The politics of the twenty-first century is marked by dissent, tumult and calls for radical change, whether through food riots, anti-war protests, anti-government tirades, anti-blasphemy marches, anti-austerity demonstrations, anti-authoritarian movements and anti-capitalist occupations. Interestingly, contemporary political protests are borne of both the Right and Left and are staged in both the Global North and South. Globally, different instances of protest have drawn attention to the deep fissures which challenge the idea of globalisation as a force for peace. Given the diversity of these protests, it is necessary to examine the particular nature of grievances, the sort of change which is sought and the extent to which localised protest can have global implications. The contributions in this book draw on the theoretical work of Hardt and Negri, David Graeber and Judith Butler, among others, in order explore the nature of hegemony, the Occupy movement, the Arab Spring, the responses of authorities to protest and emotion and public performance in, and representation of, protest.
The book concludes with David Graeber's reply to reviews of his recent The Democracy Project: A History, A Crisis, A Movement. This book was published as a special issue of Global Discourse.
Matthew Johnson is a Lecturer and British Academy Postdoctoral Fellow in Politics, Philosophy and Religion at the University of Lancaster. He is interested in the evaluation of culture and the effect of forms of intervention on wellbeing. He has authored Evaluting Culture (Palgrave) and edited The Legacy of Marxism (Continuum). Samid Suliman is a doctoral candidate, sessional lecturer and tutor in the School of Political Science and International Studies at The University of Queensland. His research explores migration and mobility in the political economy of global development. Samid is also a researcher at The University of Queensland's Aboriginal Environments Research Centre.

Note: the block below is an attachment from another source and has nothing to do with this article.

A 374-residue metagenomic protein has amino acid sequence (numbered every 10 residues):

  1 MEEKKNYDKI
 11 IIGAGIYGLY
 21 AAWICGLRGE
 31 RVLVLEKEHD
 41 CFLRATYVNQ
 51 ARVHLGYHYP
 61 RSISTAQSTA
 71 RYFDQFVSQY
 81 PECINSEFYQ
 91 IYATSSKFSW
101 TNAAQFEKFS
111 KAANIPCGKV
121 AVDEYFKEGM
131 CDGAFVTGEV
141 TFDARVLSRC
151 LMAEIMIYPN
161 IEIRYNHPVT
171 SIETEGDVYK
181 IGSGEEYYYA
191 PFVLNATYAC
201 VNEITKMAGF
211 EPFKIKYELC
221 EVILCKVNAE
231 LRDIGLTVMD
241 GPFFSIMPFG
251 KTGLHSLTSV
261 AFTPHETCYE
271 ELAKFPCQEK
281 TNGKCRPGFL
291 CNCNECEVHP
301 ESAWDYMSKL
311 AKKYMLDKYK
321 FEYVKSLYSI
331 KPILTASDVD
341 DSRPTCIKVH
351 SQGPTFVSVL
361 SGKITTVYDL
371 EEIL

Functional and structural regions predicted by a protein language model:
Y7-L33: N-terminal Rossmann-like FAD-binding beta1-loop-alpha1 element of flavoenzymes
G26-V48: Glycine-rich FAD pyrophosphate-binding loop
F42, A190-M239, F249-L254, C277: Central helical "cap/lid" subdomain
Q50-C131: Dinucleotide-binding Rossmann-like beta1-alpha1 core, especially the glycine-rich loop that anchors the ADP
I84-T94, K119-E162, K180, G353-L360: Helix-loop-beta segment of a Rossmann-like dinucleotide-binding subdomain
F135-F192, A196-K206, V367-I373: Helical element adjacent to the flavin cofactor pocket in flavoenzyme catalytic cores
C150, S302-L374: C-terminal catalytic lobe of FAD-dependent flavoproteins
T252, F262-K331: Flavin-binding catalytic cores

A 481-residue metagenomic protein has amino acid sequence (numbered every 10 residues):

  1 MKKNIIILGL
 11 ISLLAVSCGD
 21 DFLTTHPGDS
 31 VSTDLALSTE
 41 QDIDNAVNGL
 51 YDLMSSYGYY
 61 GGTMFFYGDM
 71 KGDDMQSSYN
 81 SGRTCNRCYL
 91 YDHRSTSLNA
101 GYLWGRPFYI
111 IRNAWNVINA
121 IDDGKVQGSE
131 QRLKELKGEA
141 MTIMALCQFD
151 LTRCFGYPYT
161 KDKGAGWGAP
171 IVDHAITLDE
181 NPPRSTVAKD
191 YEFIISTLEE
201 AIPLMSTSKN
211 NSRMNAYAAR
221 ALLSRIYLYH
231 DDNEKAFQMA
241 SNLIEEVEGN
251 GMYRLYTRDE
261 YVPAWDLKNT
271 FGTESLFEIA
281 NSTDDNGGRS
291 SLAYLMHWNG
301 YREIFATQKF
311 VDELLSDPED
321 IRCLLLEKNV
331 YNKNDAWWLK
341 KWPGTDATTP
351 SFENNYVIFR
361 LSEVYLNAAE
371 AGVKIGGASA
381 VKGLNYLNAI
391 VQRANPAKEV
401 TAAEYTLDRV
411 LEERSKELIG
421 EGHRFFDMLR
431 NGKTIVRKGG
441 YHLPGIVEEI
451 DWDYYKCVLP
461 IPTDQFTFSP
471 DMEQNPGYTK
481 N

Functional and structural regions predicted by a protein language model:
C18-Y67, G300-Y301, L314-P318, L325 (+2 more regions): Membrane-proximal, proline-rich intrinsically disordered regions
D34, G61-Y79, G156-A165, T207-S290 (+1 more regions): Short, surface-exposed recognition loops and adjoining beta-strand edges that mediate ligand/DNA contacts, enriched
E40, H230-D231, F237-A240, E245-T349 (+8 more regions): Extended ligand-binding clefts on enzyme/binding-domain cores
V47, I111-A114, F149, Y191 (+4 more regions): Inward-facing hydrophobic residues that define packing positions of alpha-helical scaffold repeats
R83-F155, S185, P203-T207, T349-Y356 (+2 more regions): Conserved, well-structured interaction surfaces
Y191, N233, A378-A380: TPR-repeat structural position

1. Introduction: Protest 2. Counter-hegemonic networks and the transformation of global climate politics: rethinking movement-state relations Jackie Smith Reply by Ronaldo Munck 3. Occupy Dame Street as slow-motion general strike? Justifying optimism in the wake of Ireland's failed multitudinal moment Nicholas Kiersey Reply by Simon Springer 4. The multitude and localized protest: the example of the Quebec student strike Philippe Fournier Reply by Keir Milburn 5. The Global Justice Movement and OccupyWall Street: spillover, spillout, or coalescence? Helma G. E. de Vries-Jordan Reply by Gilberto Algar-Faria 6. Transnational feminist solidarity and lessons from the 2011 protests in Tahrir Square Sally J. Scholz Reply by Wendy Harcourt 7. Who is speaking? The Indignados as political subjects Emmy Eklundh Reply by Ernesto Castaneda 8. Recruitment, counter-recruitment and critical military studies Matthew F. Rech Reply by Ben Wadham 9. The containment of Occupy: militarized police forces and social control in America Matthew Morgan Reply by Victor E. Kappeler 10. Protests, emotions and democracy: theoretical insights from the Indignados movement Paolo Cossarini Reply by Lasse Thomassen 11. Being the change: protest as performative discourse in the Occupy Portland encampment Lois Ruskai Melina Reply by Sanford F. Schram 12. Digital image politics: the networked rhetoric of Anonymous Jason L. Jarvis Reply by Roger Stahl 13. Global days of action, global public transcripts and democracy Catia Gregoratti Reply by Mark Chou 14. Book Review Symposium: The Democracy Project, By David Graeber Reviews by Lasse Thomassen, Gemma Bone, Jonathan Dean Response by David Graeber Book Review Symposium on Rethinking Latin America: Development, Hegemony, and Social Transformation, By Ronaldo Munck 15. Toward a 21st Century reading of Latin America: a sympathetic critique of Ronaldo Munck's Rethinking Latin America: Development, Hegemony, and Social Transformation William I. Robinson Rethinking political economy from Latin America Ronaldo Munck
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